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STUDIO: Musicrama, Inc.
RUNNING TIME: 98 Minutes
• Deleted scenes
• “Making-of” documentary
• Director commentary
• Interview with voodoo priest
"It’s The Serpent & The Rainbow version of The Exorcist set in England with a worthless Hand that Rocks the Cradle subplot."
Doug Cockle, Sara Stewart, Tricia Mortimer, Vonda Barnes
"Honey, have you ever been with a psycho black woman before?"
A workaholic banker relocates his family to London for his new job. When his wife discovers two bodies in a small voodoo-themed tomb in their new house’s basement, she’s possessed by the spirit of a voodoo priestess. She then becomes a part-time, French-speaking, sexual bitch who’s looking to have her dead lover join her in her husband’s body. Along with a hot new au pair who has her heart set on replacing the wife in the banker’s life, things get decidedly very unfriendly around the house. But the banker is too busy to notice until it’s too late. He then has to heed the advice of the London voodoo community in order to save his wife and his family.
I’m immediately adopting so she can watch my kids…
Considering this is an independent release, the quality of the package isn’t bad. The production value of the movie itself, especially the innovative cinematography and editing, is good, even if the script isn’t that great. The transfer looks pretty good also in what looked to be 1.66 or 1.85 to 1 (no info was given). There’s also a director’s commentary by writer/director Robert Pratten and 20-minute interview with a white, British voodoo priest (who knew there was such a thing?).
According to the promos on the back of the DVD cover, this flick won the following awards at the following film fests: Best Director and Best Acting, Fearless Tales Genre Fest, San Francisco (2004); Jury Award for Best Feature, Boston International Film Festival (2004). I’ll take their word for it I guess. For while the concept is definitely original, the cinematography and editing good, that’s about all this movie can claim. The characters are – dare I say it – boring at best. I absolutely couldn’t bring myself to care for any of them. When the wife, Sara (Sarah Stewart), was possessed, I actually think she became a more interesting person.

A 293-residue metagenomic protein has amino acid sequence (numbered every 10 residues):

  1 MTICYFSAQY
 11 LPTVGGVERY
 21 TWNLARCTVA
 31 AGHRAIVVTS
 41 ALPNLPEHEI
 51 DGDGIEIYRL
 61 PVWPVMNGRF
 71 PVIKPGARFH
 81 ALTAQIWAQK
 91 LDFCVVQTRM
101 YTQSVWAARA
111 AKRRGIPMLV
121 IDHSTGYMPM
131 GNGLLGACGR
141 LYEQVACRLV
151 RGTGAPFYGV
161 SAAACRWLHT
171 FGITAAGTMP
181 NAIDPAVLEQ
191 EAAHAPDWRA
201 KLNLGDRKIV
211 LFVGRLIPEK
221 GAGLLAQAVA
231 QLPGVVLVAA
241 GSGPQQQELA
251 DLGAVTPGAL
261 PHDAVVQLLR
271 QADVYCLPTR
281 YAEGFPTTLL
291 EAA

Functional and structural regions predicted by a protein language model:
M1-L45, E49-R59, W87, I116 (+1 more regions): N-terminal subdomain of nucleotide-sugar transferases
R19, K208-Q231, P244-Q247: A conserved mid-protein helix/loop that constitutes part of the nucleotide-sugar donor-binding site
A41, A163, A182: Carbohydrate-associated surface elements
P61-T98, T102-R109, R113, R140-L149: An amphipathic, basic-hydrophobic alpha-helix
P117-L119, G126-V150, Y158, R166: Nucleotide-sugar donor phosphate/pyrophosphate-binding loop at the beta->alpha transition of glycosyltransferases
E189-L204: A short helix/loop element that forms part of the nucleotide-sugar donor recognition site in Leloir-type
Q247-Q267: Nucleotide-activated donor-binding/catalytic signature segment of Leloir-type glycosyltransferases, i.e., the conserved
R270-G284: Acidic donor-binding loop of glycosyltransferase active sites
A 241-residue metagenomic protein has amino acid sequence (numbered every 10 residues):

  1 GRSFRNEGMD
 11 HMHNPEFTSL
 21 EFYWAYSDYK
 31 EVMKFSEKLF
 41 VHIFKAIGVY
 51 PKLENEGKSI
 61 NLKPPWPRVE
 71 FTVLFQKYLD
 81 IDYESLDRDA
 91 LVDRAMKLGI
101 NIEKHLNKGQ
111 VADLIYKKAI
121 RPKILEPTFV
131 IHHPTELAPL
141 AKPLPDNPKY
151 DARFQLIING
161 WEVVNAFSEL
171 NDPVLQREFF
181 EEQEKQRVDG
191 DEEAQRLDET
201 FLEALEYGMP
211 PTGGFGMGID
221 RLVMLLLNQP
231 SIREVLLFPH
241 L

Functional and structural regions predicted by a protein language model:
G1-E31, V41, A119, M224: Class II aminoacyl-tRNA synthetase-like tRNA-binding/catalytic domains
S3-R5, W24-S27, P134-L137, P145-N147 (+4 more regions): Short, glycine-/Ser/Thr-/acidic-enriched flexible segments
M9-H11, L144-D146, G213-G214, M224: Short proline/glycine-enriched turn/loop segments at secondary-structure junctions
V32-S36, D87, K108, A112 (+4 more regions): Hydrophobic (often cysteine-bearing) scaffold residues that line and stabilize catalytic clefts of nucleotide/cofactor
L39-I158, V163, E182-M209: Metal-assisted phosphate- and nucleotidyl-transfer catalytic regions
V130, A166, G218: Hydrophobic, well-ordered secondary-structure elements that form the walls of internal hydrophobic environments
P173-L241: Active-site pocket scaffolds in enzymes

Nothing quite like being serviced by the Lord Marshal…
Cockle’s character, Lincoln, is too dense and/or busy to realize what’s going on for ¾ of the flick. He manages to shrug off most of the unusual things Sara does while possessed, until she goes Mike Tyson on his nose. Newcomer Vonda Barnes slinks her way through the picture as the lusty au pair, Kelly, who wants Lincoln for herself. That plot pretty much goes nowhere and only seems to serve as filler when Lincoln is out of the house. Kelly goes so far as to give Sara a dose of hazelnut oil – to which she is severely allergic – in a serving of tea, and hiding her antidote ala De Mornay in Cradle. She then plays the dutiful nanny, taking care of both Sara and the baby when Sara takes a turn for the worse. Add in a quickie make out session with Lincoln, and it’s Cradle with a voodoo twist. She does get a nice bit of comeuppance, but overall, her entire story arc was meant to kill time and little else. The fact that she got through this film without getting naked is a complete waste of potential.
"…and how, brother!"
The film tries to show case the English voodoo community. But I’ve seen better renditions in Tales From the Crypt. Since voodoo comes from West African religion, and there’s a West African community in England, I never would have thought of putting the two together. This movie did, and it is original, but in the end, I would’ve needed to have been under a spell to enjoy it.